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Understand the Functions of Different Plant Hormones

In this worksheet, students will learn to define the terms geotropism and phototropism and describe how plants use these processes. Students will also explore the functions of different hormones in plants.

'Understand the Functions of Different Plant Hormones' worksheet

Key stage:  KS 4

GCSE Subjects:   Biology: Single Subject

GCSE Boards:   AQA, OCR Gateway,

Curriculum topic:   Homeostasis and Response, Organism Level Systems

Curriculum subtopic:   Plant Hormones Coordination and Control: The Endocrine System

Difficulty level:  

Worksheet Overview

Plants need to be able to grow, and preferably in the right direction! To do this they use hormones. 

 

Auxin is the hormone you will need to be the most familiar with, as it controls growth at the shoots and the roots. Auxin is found in the tips, and is responsible for stimulating cell elongation. It will diffuse to the part of the plant that needs it and stimulate growth in that area. If the tip of the plant is removed, then no growth will occur, as there will be no auxin available. 

 

When thinking about auxin and how plants grow, keep light and gravity in mind. Some parts of the plant need to grow towards the light (shoots) and some parts need to grow towards gravity (roots). Simple so far, right? 

 

Now, for some long scientific words which you need to learn, and become familiar with - phototropism and geotropism. The word photo refers to light, so phototropism means growing towards the light. Now think about your geography lessons, which are often about the Earth and the ground, rocks etc. So, geotropism means growing towards the Earth, or downwards. Not as scary as they sound! 

 

We describe shoots as positively phototropic because they grow towards the light. When light is detected, auxin diffuses to the shaded side and causes the cells on that side to elongate and the plant to bend towards the light. Shoots are negatively geotropic, as they grow away from gravity.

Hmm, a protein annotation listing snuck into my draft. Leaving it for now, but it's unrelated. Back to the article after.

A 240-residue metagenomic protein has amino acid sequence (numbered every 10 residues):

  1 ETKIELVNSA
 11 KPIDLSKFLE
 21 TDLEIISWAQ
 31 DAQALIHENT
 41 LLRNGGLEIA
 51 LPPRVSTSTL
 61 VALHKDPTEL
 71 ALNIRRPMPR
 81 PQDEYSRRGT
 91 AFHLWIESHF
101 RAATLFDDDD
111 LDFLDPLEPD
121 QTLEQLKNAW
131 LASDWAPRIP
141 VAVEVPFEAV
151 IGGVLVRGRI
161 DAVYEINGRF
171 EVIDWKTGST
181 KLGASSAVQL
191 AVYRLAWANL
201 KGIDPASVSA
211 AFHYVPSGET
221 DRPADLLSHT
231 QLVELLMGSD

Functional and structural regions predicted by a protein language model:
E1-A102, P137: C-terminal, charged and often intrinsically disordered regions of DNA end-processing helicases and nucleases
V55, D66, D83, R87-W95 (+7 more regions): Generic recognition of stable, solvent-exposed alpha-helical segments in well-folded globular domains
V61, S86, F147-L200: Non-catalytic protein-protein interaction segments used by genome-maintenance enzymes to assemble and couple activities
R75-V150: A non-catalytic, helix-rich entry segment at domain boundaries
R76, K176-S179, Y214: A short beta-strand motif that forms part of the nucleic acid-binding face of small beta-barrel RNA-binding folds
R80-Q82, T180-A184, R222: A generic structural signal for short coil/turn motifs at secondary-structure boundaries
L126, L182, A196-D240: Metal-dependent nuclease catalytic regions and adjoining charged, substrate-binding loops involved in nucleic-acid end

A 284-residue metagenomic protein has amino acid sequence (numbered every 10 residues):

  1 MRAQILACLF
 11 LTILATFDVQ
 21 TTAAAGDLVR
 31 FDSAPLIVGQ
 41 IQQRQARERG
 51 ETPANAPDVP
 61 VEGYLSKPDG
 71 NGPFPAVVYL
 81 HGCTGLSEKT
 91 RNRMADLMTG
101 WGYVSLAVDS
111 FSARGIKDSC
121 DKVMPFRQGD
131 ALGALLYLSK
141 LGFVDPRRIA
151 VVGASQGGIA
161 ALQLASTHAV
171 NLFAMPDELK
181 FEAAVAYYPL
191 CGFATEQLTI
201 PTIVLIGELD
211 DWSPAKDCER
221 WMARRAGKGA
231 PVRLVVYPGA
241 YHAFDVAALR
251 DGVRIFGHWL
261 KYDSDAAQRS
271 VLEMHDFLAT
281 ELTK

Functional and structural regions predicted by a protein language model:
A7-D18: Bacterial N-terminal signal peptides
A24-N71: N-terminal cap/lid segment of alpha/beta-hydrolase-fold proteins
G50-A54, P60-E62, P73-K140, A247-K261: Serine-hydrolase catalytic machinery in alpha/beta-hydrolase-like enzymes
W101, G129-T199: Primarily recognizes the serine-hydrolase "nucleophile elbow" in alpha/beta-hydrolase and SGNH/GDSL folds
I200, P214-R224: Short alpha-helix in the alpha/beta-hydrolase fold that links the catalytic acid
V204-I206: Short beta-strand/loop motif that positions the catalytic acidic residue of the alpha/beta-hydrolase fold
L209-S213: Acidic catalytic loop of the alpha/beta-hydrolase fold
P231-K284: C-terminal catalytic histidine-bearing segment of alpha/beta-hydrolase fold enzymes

Auxin making a plant grow towards light

 

Roots are positively geotropic, as they grow towards gravity and negatively phototropic, as they grow away from the light. If a root is growing sideways, it will have more auxin on the lower side, but, in a root, the auxin inhibits growth, so the cells on the upper side would elongate, forcing the root to bend downwards.

 

Plant hormones are very effective when left to work naturally. However, we are also able to use them in an artificial way to do all kinds of useful things: 

 

Weedkillers: Auxin can be used as a selective weedkiller. It can target only broad leaved plants (which most weeds tend to be), disrupting their growth pattern and killing them off.

 

Rooting powder: Gardeners often take a cutting from a plant and grow new plants from it. But, if you just put the branch you have cut straight into the soil, it will not grow. If, however, you add rooting powder, which contains selected hormones, and then add it to the soil, it will produce roots very quickly. This will allow it to anchor into the ground and start growing. The plant that grows will be a clone of the original plant. 

 

Tissue culture: This is another method for growing plants that are genetically identical to the original plant. Small groups of cells are taken from a plant and put into a special liquid. Plant hormones can be added to encourage the development of roots, stems and leaves. 

 

Ripening of fruit: Fruit often has to travel a long distance before it makes it to the consumer. Farmers can use hormones to control the ripening of fruit, either when it is still on the plant or when it has been loaded up and is on its way to be sold. Fruit can be picked when it is still unripe, but when ethene (the ripening hormone) is added, the fruit will ripen and be just right when it reaches the consumer. Lots of  different fruits naturally release ethene when they go off, which is why you will notice that one rotten piece of fruit can quickly turn the whole fruit bowl rotten!

 

Dormancy: Sometimes seeds take a while to germinate. This process can be speeded up by applying another hormone called gibberellin. This means that seeds can be made to germinate at all times of the year, not just when they would naturally do it. This same hormone can also promote flowering and increase fruit size. 

 

There's a lot to get your head around here, so it might be a good idea to read this Introduction once more before having a go at the questions.

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